Coalition strikes Yemen rebels as France voices support

Coalition strikes Yemen rebels as France voices support

Coalition strikes Yemen rebels as France voices support

Saudi Minister of Foreign Affairs, Prince Saud al-Faisal bin Abdulaziz (R), listens to his French counterpart Laurent Fabius during a press conference held on April 12, 2015 in Riyadh. AFP Photo

Saudi-led air strikes hit a rebel base in central Yemen on April 12 and clashes raged in southern city Aden as France’s top diplomat voiced Western support for the air campaign in Riyadh.

In the third week of strikes mounted by Saudi Arabia and its allies, French Foreign Minister Laurent Fabius said Paris was “naturally on the side of its regional partners for the restoration of stability in Yemen,” according to his entourage.

“Concerning Yemen, we are here to demonstrate our support, especially political, to the Saudi authorities,” Fabius told reporters as he began a series of meetings with the Saudi leadership including King Salman.

Saudi Arabia, an important ally of France, leads a coalition of nine Arab countries which since March 26 has carried out air strikes against the Houthi Shiite rebels who overran the capital Sanaa in September.

Riyadh feared the rebels would take over the entire country and move it into the orbit of Shiite Iran, Sunni Saudi Arabia’s regional rival.

On April 12, air strikes continued to target positions of the Houthis and their allies.

A pre-dawn strike hit Camp 22 in al-Dhahra in the south of Taez province killing 15 rebels or allied troops, a medic at al-Thawra hospital said.

The base belongs to the elite Republican Guard which remained loyal to former president Ali Abdullah Saleh after he was forced from power in 2012 following a year of nationwide protests against his three-decade rule.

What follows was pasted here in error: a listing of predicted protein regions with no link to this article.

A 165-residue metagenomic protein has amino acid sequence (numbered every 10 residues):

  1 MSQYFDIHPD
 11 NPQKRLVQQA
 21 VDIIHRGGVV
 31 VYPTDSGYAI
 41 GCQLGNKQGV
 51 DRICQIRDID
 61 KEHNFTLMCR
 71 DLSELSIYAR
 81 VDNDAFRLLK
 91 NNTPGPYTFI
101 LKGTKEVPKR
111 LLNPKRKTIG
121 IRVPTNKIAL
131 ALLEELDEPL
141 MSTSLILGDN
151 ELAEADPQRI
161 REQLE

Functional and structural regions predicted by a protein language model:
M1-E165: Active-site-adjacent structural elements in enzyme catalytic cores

Saleh has allied his followers with the Houthi rebels in their battle against forces loyal to fugitive President Abedrabbo Mansour Hadi.

The Saudi-led coalition said on April 11 that it had conducted 1,200 air strikes since March 26 and neutralized the air and missile capabilities of the rebels and their allies.

The air campaign, which has been accompanied by a naval blockade, was launched as the rebels closed in on Hadi’s refuge in Aden.

The president escaped to neighboring Saudi Arabia as the rebels and their allies entered the port city sparking fierce fighting with his loyalists.

Four civilians were shot dead in the city’s Mualla and Dar Saad districts on April 11, a medic at the Ba-Suhaib military hospital said.

A Hadi loyalist blamed rebel snipers for the deaths.

In the west of Aden, five rebels and three loyalist militiamen were killed in clashes that flared as the rebels tried to advance towards the city’s oil refinery, sources on both sides said.

Since the air campaign began, fighting has flared in 15 of Yemen’s 22 provinces.

These include Aden, Daleh, Lahj, Abyan and Shabwa in the formerly independent south, where locally recruited militia have remained loyal to Hadi.

Taez, Ibb, Baida, Hodeida, Raymah, Amran, Hajja, Saada, Jawf and Marib have seen clashes between the rebels and tribes loyal to Hadi, or with Saudi troops across the border.

Meanwhile, al-Qaeda militants have taken advantage of the security vacuum to seize control of Mukalla, the capital of Hadramawt province in the southeast.

Humanitarian agencies have managed to deliver more aid. On April 11, a Red Cross plane landed in Sanaa with more than 35 tons of medical aid and equipment. It followed two flights on Friday organized by the International Committee of the Red Cross and the United Nations, each carrying 16 tons of medicine and equipment in the first aid delivery since the air war began.

A Russian naval vessel evacuated 308 people of various nationalities from Aden, a defense ministry official said in Moscow.

They included 45 Russians, 18 Americans, five Britons and 159 Yemenis, as well as citizens of other Middle Eastern and former Soviet states and were expected to arrive in the Djibouti later on Sunday.
The U.N. refugee agency UNHCR says at least 900 people, most of them Somalis, but also including Yemenis, have arrived in the Horn of Africa in the past 10 days.